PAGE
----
BENSON: The night payroll of the Cook shipyards…
GRAHAM: Big stuff…that 645 is code for the time the payroll leaves Cook’s office…
MURKLAND: Hunh…and the Commissioner’s office selects the guard…
GRAHAM: Better yet…the job is handled by just a single plainclothes man…so that he won’t attract any attention
MURKLAND: Good deal…that ought to make it a cinch for you to knock over by yourself

Um…I don’t like to mention this, seeing that Graham (Drew Allen) is up for a pay raise with his performance review and all, but his recent work of late hasn’t quite measured up to what we generally expect of henchmen at Murkland Enterprises…
MURKLAND: You send those guys over to Parker’s apartment?
GRAHAM: Yeah…O’Hara won’t find a thing when he gets there…

We are then taken to a shabby apartment, where two thugs (David Sharpe, George Magrill) are rifling through Mr. Parker’s personal effects—unaware that our man O’Hara has arrived on the scene. When Ted pulls a gun on one of them (he’s starting a nice little blaze in the wastebasket), he’s jumped from behind and the balsa wood smashing melee begins. (And since ace stuntman Sharpe is in on it, you can bet it’ll be dan-dan-dandy—particularly when he smashes a bit of crockery over Moore’s cranium and the daring and resourceful Masked Rider of the Plains falls to the ground like a sack of potatoes.)
TRENT: Say, you know who this guy is?
STALEY (rubbing his jaw): If he was a little heavier, he could be Joe Louis

TRENT
: It’s O’Hara…special agent
STALEY: Ooooh…the big guy

The two men truss O’Hara up like a roped calf with the cord from the window shades and Trent decides to contact Murkland personally to let him know they’ve captured “the big guy.” He leaves Staley in charge and exits the apartment while O’Hara furiously attempts to free himself from his bonds. To add insult to injury, Staley goes to the kitchen and makes himself a big honkin’ salami sandwich…and doesn’t even offer his guest a thing. (Miss Manners will be hearing of this in the morning, I assure you.)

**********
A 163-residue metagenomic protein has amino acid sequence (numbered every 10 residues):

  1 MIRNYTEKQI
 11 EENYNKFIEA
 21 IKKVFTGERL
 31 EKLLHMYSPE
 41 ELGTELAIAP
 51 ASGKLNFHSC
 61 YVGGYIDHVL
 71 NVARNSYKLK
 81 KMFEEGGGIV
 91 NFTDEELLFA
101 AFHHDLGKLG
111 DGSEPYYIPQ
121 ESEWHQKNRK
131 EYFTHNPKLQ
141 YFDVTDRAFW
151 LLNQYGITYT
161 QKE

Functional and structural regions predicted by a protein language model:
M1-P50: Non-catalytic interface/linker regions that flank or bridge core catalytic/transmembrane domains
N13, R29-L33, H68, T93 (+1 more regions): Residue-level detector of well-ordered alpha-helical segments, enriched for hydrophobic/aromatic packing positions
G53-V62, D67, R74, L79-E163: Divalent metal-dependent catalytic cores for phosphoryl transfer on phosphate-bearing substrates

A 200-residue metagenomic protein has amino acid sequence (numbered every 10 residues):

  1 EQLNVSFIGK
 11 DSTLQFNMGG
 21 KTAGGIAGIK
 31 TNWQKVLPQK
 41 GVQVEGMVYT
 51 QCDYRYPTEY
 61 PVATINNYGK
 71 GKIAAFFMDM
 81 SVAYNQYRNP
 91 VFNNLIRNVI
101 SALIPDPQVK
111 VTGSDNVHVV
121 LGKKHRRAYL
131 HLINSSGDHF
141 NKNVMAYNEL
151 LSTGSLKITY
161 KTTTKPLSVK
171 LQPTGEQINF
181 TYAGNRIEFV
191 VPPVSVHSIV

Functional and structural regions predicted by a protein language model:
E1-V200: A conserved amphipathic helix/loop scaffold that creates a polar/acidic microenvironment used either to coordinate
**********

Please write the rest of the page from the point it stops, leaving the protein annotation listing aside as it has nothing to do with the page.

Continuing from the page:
Hours later, Cook is carefully counting out the payroll in his office as his secretary watches, and when that task is completed he instructs her to have the messenger sign the receipt. A dissolve then shows the messenger leaving the building, where he is hit from behind by Duke Graham, claiming the bag of cash for Murkland and the evil for which he stands. A car pulls up and Duke gets inside (the messenger, who’s finally gotten to his feet, fires a gun in the direction of the departing vehicle but to no avail), bestowing upon yours truly a generous helping of egg on my face (I honestly thought he’d end up screwing the pooch on this one).
Back at the apartment, O’Hara has finally managed to free himself—and he rolls across the floor to where Staley is seated, who’s just lit up another Lucky Strike (it’s light-up time) and is now going to have to snuff it for the duration of another scuffle. (And it’s really not much of a scuffle at that; O’Hara decks him with one punch.) O’Hara makes tracks…but not before making certain he’s got his hat. (It’s important to accessorize.)
Another dissolve shows O’Hara speeding along in the direction of a used car lot run by a lowlife (Eddie Acuff) named “Fiddler,” whose name was dropped by Staley in the conversation between he and Trent when deciding what should be done about O’Hara. Fortunately, Francis has gotten a jump on her partner, as she interrogates the salesman about his association with Brent:
FIDDLER: Brent?
BLAKE: His landlady says he used to work here…
FIDDLER (thinking): Brent…ah, that no-good character…yeah, he used to work here…about two months ago, he walked off the job…and you know what…?
BLAKE: Never mind the details…do you know where he went? Or anything else about him?
FIDDLER: Well, I’ll tell ya… (A car can be heard pulling up) Wait a minute…here comes a guy who knows the dope on him…
(The car comes to a stop, and a passenger gets out. When the car speeds off, the passenger is revealed to be Duke Graham…)
BLAKE (walking over to Duke with her gun drawn): This is a pleasant surprise…
(It’s a surprise, all right…but not too pleasant for Francis—she’s hit from behind by Fiddler…)
FIDDLER: I’m glad you showed up in time…this copper was asking a lot of questions about Brent…
GRAHAM: Anything else?
FIDDLER: No…
GRAHAM: Good…
FIDDLER: What’re we gonna do with her?
GRAHAM (thinking for a moment): Help me get her into that truck…
FIDDLER: Right!

The two men drag Francis’ lovely carcass into the back of the truck but in the distance, our main man O’Hara is speeding towards the car lot. He arrives just as the truck is driving off and, spotting Graham at the wheel begins pursuit. In the ensuing chase, both men fire back-and-forth at one another and the noise brings Frances to…but when O’Hara hits one of the truck’s tires, Duke decides it’s time to bail out—and Frances, unable to open the back doors, appears to have headed off a cliff to her doom…
Next Saturday, Chapter Four: Shipyard Saboteurs!

2 comments:

Bill Crider said...

I wonder how many serial chapters end with that exact scene. Dozens? Hundreds?

Ivan G. Shreve, Jr. said...

All part of the benefits of stock footage, Mr. C. I don't think many movies would exist today without this innovation.